We’ve all felt the urge to take a sneaky five-minute nap at our computer, but if nodding off at your work computer is a daily occurrence, however, if could be a sign that it’s time to move on.
Recognise the signs
According to research carried out by Learndirect, job dissatisfaction is a common problem with a whopping 31% of UK workers itching for a new start.
“Feeling bored, fed-up and frustrated, not feeling stretched or not fulfilling your potential are all good indicators that you’ve reached a dead-end in your job,” says career coach Marianne Craig from coachlifeandcareer.com. “A lot of people come to life coaching feeling unfulfilled. It’s almost like you know deep down that you can contribute more and you’re not being stretched.”
And an unhappy worker doesn’t make for a productive one: 38% of unhappy workers waste time at work chatting to friends, surfing the net and checking out new job opportunities. Companies are losing an estimated £40 million a day to workers who spend time daydreaming of a new job.
Look after your health
Feeling dissatisfied with your job can also have a detrimental effect on your physical and mental well-being.
A study carried out by Lancaster University and Manchester Business School found that unhappy workers are more likely to suffer from “emotional burnout, reduced self-esteem and anxiety and depression”.
“It is stressful,” agrees Marianne, “and we all have a breaking point. Some people get headaches, don’t sleep well, or develop eczema. People start drinking more, smoking more – indulging in escapist behaviour. It’s important to talk about it.”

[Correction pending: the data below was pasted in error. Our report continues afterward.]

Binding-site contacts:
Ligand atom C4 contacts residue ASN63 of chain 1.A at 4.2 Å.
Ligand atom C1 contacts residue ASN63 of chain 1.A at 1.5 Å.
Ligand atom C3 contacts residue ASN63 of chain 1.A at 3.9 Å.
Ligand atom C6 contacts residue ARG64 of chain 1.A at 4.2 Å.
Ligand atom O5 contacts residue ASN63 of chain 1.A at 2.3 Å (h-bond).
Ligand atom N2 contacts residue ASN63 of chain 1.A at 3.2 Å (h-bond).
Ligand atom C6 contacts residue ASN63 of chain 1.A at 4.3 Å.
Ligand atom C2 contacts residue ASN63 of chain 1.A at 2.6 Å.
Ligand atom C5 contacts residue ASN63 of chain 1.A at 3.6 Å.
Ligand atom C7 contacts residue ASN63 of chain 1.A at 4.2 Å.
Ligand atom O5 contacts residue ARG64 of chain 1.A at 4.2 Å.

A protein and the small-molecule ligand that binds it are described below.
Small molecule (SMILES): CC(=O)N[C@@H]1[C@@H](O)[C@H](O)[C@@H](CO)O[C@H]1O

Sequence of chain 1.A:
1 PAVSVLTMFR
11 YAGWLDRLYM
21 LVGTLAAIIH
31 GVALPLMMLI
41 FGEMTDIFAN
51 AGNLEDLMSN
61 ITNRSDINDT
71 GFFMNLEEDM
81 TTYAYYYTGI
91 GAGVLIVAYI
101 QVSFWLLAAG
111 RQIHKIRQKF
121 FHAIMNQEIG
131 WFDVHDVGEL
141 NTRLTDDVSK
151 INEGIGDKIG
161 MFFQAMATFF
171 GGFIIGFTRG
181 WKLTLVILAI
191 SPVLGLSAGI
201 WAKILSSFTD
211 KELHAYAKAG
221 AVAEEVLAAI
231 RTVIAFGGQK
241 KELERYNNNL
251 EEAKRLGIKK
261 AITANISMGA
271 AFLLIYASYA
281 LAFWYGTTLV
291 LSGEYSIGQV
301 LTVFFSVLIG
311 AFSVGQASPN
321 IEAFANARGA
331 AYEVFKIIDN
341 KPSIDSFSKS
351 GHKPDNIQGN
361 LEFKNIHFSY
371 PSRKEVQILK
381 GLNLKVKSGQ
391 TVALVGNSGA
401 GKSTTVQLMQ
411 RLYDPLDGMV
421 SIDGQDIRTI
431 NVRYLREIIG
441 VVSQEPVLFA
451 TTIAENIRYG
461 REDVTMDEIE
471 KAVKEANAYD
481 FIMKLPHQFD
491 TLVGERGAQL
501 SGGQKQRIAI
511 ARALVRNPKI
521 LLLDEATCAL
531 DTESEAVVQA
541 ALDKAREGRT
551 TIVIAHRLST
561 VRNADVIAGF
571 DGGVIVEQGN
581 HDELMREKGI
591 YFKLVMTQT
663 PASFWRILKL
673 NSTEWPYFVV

It can hit you in the pocket too. Learndirect discovered that 10% of those unhappy in their jobs spend more to compensate for a lack of job satisfaction. Post-work shopping trips to indulge in pick-me-up treats are fun but a short-term solution to a bigger problem.
Time to move on
If any (or all) of the above apply to you, it’s definitely time to start thinking positive and looking for the best way to move on. “I would say, ‘What would you rather be doing?’.” suggests Marianne. “Take a really hard look at your situation. It’s good to do that time to time anyway. Ask those big questions about meaning and purpose. Does it matter to me? What is the reason I go out to work? Would I be doing this if I won the Lottery?”
If you’ve got itchy feet, what’s the first step? Marianne: “Work with a career coach (I would say that!), talk to friends, do a personality profile online. Spend time thinking about your skills and strengths. Are you using those in the best way?”
“It seems people know what they want in a job,” considers Learndirect’s Gareth Dent, reflecting on the results of the report, “getting on with colleagues, doing something worthwhile and being challenged top the wish list – which is really positive.”
You can also visit our job profiles to research new job roles and find out how learning new skills could help you find a job you’ll love.
To sum up, if you suspect it’s time you changed your job, keep the following in mind…
You know you’ve fallen out of love with your job when:
The consequences worth considering are:
- Anxiety, stress and even depression
- Reliance on escapist activities like drinking too much
- Post-work spending sprees
Take control by:
- Being honest with yourself
- Talking to a career coach or discussing your options with friends
- Taking a personality profile and listing out your skills and strengths